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4.3.3 Authentication

The server may be configured to request authentication in order to make some databases or some additional information available to the user. Another possible use of authentication is to minimize resource utilization on the server machine.

GNU Dico supports two types of authentication: the traditional APOP-style authentication (see AUTH) and a more advanced SASL authentication. The latter is described separately, see SASL.

Authentication setup is simple: first, you define a user authentication database, then you enable it by declaring auth server capability (see Capabilities):

capability auth;

User authentication database keeps, for each user name, the corresponding plain text password, and, optionally, the names of groups this user belongs to. Notice, that due to the specifics of DICT authentication scheme (see AUTH), user passwords are stored in plain text, therefore special care must be taken to protect the contents of your authentication database from compromise.

The database is defined using the user-db block statement:

Configuration: user-db url

Declare user authentication database.

Dico’s authentication is designed so that various authentication database formats can easily be added. A database is identified by its URL, or Universal Resource Locator. It consists of the following parts (square brackets denoting optional ones):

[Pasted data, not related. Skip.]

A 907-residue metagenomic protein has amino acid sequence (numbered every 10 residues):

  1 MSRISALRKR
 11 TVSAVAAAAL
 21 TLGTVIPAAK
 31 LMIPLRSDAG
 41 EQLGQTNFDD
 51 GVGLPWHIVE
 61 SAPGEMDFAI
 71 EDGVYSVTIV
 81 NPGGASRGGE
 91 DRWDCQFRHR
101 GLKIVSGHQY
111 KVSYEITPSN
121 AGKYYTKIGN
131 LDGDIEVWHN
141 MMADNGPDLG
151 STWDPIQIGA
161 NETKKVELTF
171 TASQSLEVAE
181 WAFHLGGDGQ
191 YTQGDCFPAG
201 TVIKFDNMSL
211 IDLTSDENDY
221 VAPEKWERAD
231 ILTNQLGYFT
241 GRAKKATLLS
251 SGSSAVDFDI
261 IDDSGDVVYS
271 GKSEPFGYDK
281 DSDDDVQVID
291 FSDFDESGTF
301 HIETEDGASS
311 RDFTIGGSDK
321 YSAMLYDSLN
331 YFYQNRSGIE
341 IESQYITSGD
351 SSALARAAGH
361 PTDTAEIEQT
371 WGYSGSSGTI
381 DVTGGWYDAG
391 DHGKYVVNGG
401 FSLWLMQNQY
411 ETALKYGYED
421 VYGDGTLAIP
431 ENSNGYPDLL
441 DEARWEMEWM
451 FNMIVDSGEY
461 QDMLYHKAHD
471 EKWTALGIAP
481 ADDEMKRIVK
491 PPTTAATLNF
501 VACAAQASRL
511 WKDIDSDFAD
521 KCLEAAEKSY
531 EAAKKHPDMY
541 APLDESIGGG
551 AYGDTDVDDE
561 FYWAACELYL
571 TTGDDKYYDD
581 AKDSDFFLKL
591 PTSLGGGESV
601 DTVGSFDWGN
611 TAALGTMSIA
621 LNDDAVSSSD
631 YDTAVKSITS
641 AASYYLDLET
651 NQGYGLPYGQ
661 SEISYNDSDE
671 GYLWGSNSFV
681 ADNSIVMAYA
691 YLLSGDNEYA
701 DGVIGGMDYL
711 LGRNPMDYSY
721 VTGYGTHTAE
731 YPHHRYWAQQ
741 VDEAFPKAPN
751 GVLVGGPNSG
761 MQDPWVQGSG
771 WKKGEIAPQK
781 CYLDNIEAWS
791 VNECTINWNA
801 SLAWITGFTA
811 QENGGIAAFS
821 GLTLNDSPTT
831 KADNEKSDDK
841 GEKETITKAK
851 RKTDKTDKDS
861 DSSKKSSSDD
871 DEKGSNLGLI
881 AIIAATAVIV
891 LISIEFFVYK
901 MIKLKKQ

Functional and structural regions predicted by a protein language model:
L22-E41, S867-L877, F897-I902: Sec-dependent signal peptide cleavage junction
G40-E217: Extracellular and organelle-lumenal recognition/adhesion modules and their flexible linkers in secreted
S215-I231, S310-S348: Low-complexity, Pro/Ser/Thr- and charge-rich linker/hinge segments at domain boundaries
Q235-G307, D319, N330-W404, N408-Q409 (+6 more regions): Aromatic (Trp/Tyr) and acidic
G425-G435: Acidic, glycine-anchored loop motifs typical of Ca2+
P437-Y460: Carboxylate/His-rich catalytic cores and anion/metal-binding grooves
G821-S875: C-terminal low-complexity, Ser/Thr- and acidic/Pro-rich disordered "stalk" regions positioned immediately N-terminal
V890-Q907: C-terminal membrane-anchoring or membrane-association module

A database type, or format. See below for a list of available database formats.


User name necessary to access the database.


User password necessary to access the database.


Domain name or IP address of a machine running the database.


A path to the database. The exact meaning of this element depends on the database protocol. It is described in detail when discussing the particular database protocols.


A list of protocol-dependent parameters. Each parameter is of the form keyword=name, multiple parameters are separated with semicolons.

If the underlying mechanism requires some additional configuration data that cannot be supplied in an URL, these are passed to it using the following statement:

user-db conf: options string

The argument is treated as an opaque string and passed to the authentication ‘open’ procedure verbatim. Its exact meaning depends on the type of the database.

The URL defines how the database is accessed. Another important point is where to get the user data from. This is specified by the following two sub-statements:

user-db conf: password-resource arg

A database resource which returns the user’s password.

user-db conf: group-resource arg

A database resource which returns the list of groups this user is member of.

The exact semantics of the database resource depends on the type of database being used. For flat text databases, it means the name of a text file that contains these data, for SQL databases, the resource is an SQL query, etc. Below we will discuss URLs and resources used by each database type.

To summarize, the authentication database is defined as:

# Define user database for authentication.
user-db url {
  # Additional configuration options.
  options string;
  # Name of a password resource.
  password-resource resource;

  # Name of the resource returning user group information.
  group-resource resource;

GNU Dico Manual (split by node):   Section:   Chapter:FastBack: Dicod   Up: Configuration   FastForward: Modules   Contents: Table of ContentsIndex: Concept Index